Simon (semifinal vs. Federer):  The architect of two accidents against the Swiss grandmaster, Simon nearly added to his disconcerting success in the second round of the Australian Open.  Few players have erased a two-set deficit against the 16-time major champion, but the Frenchman displayed his characteristic grit by grinding down Federer one rally at a time.  Derailed by injuries early last season, Simon reaffirmed his relevance with a title in Sydney and a victory over the vanishing Davydenko in Rotterdam.  Although he fell to Baghdatis in his Dubai opener last year, he reached the semifinal at this event’s 2009 edition and dragged eventual champion Djokovic deep into a sweat-soaked third set.  Before he can face Federer, however, Simon must solve the conundrum posed by first-round opponent Youzhny, who has won all seven of their previous encounters.

Ljubicic (semifinal vs. Federer):  With Indian Wells just over the horizon, can the ATP’s smoothest pate rekindle the magic of that spring surge?  Deep in the autumn of his career, Ljubicic became Tursunov’s first notable victim in Marseille but conquered Baghdatis in a third-set tiebreak a week earlier.  Similar to Youzhny, he has lost ten consecutive meetings to Federer and has not won a set from him since 2005.  Although the Swiss often has played an unfocused, inconsistent brand of tennis in their recent meetings, that level has proved sufficient to dispatch the Croat in straight sets.

Tomas Berdych - 2011 Australian Open - Day 5

Berdych (semifinal vs. Djokovic):  Probably the most plausible ambush artist in the draw, the world #7 has begun to recover from his second-half swoon to build upon his summer accomplishments.  The occasional odd losses can still recur, though, as illustrated by a lopsided defeat against Wawrinka in the Chennai semifinal.  Impressively sturdy in the first week of the Australian Open, Berdych dropped just a single set through four rounds before colliding with Djokovic, who dismantled him with disdainful ease.  (The second-set tiebreak seemed more the consequence of the Serb’s boredom than the Czech’s brilliance.)  A contrasting narrative unfolded three majors ago at Wimbledon, where the underdog upset the favorite almost as authoritatively.  Perhaps ruffled by the odd desert conditions, though, he has won just one match in each of his four Dubai appearances.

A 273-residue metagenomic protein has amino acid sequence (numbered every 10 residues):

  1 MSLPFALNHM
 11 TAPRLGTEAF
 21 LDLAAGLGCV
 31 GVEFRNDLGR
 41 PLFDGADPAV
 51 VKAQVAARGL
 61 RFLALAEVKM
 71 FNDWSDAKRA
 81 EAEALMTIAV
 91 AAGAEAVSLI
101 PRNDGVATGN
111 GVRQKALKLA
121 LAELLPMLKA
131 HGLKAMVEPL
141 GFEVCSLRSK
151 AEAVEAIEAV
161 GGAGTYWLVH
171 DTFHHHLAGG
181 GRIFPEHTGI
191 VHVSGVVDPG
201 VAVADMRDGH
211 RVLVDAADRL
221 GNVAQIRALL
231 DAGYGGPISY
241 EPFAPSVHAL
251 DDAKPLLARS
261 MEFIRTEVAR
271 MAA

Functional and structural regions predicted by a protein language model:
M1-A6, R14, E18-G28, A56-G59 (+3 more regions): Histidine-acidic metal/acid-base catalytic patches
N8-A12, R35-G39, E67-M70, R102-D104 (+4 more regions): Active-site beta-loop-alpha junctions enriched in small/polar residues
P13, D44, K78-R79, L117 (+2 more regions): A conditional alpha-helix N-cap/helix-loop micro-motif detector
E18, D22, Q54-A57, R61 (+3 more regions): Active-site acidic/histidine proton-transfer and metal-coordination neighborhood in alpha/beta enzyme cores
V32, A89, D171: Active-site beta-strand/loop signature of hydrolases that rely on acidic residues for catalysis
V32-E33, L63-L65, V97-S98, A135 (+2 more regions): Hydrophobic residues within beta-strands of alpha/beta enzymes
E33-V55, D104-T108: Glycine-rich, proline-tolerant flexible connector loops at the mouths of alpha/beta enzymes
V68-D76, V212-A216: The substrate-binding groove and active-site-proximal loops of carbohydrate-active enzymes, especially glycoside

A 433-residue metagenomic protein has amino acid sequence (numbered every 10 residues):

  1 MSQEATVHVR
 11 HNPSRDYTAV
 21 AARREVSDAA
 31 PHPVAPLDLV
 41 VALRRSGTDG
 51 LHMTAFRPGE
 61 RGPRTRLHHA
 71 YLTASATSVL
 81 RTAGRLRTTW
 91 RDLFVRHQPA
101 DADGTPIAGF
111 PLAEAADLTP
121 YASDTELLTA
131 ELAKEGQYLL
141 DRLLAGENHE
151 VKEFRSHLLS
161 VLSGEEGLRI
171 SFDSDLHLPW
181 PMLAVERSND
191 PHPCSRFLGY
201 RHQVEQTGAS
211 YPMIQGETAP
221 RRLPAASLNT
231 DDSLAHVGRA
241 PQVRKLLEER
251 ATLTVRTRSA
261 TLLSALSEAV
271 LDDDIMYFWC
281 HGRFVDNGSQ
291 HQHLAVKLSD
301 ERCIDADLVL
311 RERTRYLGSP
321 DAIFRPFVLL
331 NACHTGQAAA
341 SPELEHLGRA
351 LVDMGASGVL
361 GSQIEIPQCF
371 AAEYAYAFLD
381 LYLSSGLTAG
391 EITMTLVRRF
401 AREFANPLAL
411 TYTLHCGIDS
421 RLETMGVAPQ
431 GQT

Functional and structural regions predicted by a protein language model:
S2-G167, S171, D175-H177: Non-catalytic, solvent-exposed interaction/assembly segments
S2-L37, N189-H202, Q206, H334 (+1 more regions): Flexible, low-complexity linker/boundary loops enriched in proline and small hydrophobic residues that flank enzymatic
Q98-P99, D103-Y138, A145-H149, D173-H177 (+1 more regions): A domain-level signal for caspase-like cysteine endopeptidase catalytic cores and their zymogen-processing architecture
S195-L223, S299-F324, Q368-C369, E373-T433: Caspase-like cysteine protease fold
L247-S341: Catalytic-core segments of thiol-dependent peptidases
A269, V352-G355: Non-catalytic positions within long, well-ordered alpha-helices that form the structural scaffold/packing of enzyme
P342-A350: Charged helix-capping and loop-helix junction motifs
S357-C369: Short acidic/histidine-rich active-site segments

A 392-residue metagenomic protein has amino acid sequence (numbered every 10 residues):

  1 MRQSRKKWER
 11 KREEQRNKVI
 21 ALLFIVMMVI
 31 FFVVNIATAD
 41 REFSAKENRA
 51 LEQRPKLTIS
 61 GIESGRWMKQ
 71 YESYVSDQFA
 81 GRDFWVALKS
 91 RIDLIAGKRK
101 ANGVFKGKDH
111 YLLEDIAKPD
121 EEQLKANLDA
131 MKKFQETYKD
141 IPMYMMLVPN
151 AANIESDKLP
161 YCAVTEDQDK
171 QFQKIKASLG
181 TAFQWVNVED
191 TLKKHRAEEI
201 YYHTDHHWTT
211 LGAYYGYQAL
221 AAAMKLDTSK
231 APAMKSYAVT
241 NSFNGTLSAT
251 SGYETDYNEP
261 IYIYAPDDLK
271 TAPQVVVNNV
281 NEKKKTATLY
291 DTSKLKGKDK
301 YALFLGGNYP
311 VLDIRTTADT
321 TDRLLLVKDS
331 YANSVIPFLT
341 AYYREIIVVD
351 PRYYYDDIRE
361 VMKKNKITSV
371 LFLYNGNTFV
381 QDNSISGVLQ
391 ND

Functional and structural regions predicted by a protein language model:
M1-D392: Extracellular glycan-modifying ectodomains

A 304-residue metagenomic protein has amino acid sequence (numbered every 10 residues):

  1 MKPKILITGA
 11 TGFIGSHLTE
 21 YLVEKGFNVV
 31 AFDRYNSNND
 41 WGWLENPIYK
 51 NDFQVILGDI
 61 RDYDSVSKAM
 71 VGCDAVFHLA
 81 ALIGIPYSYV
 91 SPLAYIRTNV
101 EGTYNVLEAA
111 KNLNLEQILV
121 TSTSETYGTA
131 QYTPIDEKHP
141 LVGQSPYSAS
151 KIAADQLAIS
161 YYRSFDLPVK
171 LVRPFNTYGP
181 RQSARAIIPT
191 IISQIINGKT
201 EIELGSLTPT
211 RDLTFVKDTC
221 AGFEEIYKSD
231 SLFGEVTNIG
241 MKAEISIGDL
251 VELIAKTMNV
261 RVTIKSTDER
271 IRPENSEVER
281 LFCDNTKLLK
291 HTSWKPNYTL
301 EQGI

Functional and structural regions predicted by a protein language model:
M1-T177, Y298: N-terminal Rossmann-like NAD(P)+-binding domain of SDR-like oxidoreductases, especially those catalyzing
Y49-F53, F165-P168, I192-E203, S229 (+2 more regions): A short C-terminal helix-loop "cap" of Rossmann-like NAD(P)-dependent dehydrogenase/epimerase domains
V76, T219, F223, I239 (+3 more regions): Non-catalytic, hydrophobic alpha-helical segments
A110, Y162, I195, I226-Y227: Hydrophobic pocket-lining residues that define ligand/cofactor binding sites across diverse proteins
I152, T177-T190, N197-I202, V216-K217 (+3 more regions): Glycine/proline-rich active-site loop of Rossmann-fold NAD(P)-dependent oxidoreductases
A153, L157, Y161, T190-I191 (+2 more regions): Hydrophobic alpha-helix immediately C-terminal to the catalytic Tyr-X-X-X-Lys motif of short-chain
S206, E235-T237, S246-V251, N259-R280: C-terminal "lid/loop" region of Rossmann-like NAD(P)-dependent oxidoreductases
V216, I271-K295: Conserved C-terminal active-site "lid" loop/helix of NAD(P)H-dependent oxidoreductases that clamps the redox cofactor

Troicki (semifinal vs. Djokovic):  As we explored in an earlier article, the second Serb has challenged his compatriot on occasions such as their second-round encounter here last year.  A few months later at the US Open, he extended the eventual runner-up to five sets and thus should believe that he can break through against Djokovic as he rises in the rankings.  The world #18 fell twice to opening-round opponent Kohlschreiber in 2010 and fell meekly to potential quarterfinal opponent Berdych in Miami.  Yet he enjoyed a pair of sturdy weeks in Sydney and Rotterdam, where he bookended a retirement in Australian with a final and a semifinal.  The Serb has lost only to the eventual champion in all four tournaments that he has played in 2011, and three of his four losses have come against top-five foes.

Davydenko (semifinal vs. Djokovic):  Languishing in the lower echelon of the top 50, the 29-year-old Russian has struggled to string together consecutive matches since injuring his wrist at Indian Wells.  Although he has threated the Serb repeatedly in the past, Davydenko has lost four consecutive matches since reaching the final in Doha with a victory over an ailing Nadal.  He did defeat potential second-round opponent Berdych last fall, but the confidence that has played a vital role in his success must surely lie at a low ebb.


We return shortly to untangle some of the intriguing storylines that developed last week and then detour to Doha for the WTA Premier tournament.